So there we were, one warm Saturday morning in Amsterdam Zuid, our car parked in the car park where less than a year ago there had been a Skoda dealership. We got out of the car, and Jesse straight away gave us a wave from the showroom. It was with a huge smile on my face that I walked in, and there it was: a revolutionary new product – an iPhone on wheels. That was the moment when I felt it like never before; this was not about buying a car, but about my firm belief that you yourself can change the world.

The XC60 had to go

I am not really a car enthusiast. This may sound ridiculous for someone who drives a Volvo XC60 and has just bought a Tesla Model S; nevertheless it is true. What I am is a gadget freak who likes well-designed products.

In early January an XC60 was waiting for me at the Volvo dealer. I had chosen it the previous summer because my current lease contract was coming to an end and I wanted a good, spacious car in which you could drive 50 000 km a year in comfort with three small children in the back; all requirements that were certainly met by the Volvo.

However, after a month or two, something began to niggle – there was something not quite right. The car standing on the drive was not what I was looking for in a car. But what exactly was the problem? First I thought it was the price – the lease payments, the tax liability of 25% and 550 euros a month for fossil fuel all adds up to a lot of money.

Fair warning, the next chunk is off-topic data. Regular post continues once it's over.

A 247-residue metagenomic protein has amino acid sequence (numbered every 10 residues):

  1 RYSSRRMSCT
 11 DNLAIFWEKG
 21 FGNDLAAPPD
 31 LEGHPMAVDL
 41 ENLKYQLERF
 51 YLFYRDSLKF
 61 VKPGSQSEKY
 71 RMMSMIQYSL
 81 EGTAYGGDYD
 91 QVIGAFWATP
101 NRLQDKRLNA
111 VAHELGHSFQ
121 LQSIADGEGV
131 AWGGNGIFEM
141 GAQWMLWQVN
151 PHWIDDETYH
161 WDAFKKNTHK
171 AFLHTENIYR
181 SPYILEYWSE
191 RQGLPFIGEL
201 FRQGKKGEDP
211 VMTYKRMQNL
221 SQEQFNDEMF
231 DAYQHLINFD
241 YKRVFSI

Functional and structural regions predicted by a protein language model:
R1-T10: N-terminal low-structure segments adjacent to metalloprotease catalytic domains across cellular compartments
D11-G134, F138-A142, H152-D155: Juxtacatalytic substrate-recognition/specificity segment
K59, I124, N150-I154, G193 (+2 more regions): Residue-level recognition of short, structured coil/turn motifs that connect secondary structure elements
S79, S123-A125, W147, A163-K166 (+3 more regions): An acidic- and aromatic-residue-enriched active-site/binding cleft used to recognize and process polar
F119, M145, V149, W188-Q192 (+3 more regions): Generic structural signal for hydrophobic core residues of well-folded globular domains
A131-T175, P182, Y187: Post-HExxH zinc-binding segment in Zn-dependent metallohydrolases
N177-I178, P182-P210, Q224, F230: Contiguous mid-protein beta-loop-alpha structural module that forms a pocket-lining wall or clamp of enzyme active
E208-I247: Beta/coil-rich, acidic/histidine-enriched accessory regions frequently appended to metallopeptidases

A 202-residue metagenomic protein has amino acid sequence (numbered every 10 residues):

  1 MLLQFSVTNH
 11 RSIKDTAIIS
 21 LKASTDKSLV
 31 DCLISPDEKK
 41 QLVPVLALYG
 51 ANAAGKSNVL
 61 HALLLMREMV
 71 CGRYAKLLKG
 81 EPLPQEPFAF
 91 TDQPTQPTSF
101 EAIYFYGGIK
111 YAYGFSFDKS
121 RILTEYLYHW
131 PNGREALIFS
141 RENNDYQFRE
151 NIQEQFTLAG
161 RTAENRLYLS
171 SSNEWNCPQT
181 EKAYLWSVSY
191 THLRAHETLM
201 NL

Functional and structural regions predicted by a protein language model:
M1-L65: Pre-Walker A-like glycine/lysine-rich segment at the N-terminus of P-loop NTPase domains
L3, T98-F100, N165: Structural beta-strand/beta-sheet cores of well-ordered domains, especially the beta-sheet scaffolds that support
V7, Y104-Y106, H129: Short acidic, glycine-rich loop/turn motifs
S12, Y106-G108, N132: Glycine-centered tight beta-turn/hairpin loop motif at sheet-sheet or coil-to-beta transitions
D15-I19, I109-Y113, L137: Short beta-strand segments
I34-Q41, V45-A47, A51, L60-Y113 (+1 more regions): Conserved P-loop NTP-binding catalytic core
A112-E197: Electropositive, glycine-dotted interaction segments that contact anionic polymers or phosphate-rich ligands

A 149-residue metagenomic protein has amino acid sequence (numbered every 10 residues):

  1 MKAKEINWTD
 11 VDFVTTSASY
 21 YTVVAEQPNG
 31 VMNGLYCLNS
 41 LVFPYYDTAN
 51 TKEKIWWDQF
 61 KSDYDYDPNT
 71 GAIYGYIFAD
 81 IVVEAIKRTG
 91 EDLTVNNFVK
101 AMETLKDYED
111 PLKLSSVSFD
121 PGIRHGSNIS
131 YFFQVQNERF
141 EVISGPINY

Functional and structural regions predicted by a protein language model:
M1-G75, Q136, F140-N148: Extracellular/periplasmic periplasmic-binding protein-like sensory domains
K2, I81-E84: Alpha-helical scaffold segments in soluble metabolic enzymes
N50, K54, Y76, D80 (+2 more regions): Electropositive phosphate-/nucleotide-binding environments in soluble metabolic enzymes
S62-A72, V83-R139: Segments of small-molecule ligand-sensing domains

But what seemed to be even more important was that it just didn’t feel right. The idea is completely out of date – spending so much money every month for a traditional, uninnovative car. And this in a world in which business models are changing from ownership to continuous access. It just wasn’t right – the Volvo had to go.

Ownership versus access

Up to ten years ago, it made complete sense to own your own CDs and DVDs. You simply bought them. However, Itunes, Spotify, Netflix and all the rest changed that. They chose a model in which, for a monthly payment, you can enjoy constant access to music or films, wherever you are – another dimension of possession.

Now apply this idea to the car market; so many cars that are not used each day; so many people who get in debt to buy a car; so many cars that carry one person when they are often made for five; so much fossil fuel used unnecessarily. Now, what if you could have constant access to mobility rather than owning your own car? Big changes are already taking place in the large cities, because why buy a car if you can always use one through Uber and Greenwheels?

If I lived in Amsterdam and could cycle to work I would seriously think twice about the need to buy a car, just as I no longer do with music. However, Uber does not yet have any plans for the village I live in, and I live 100 km from my work, so from a practical point of view it’s not going to work. But the day will come, thankfully.

When something is important enough, you do it even if the odds are not in your favor — Elon Musk

Tesla, revolution not evolution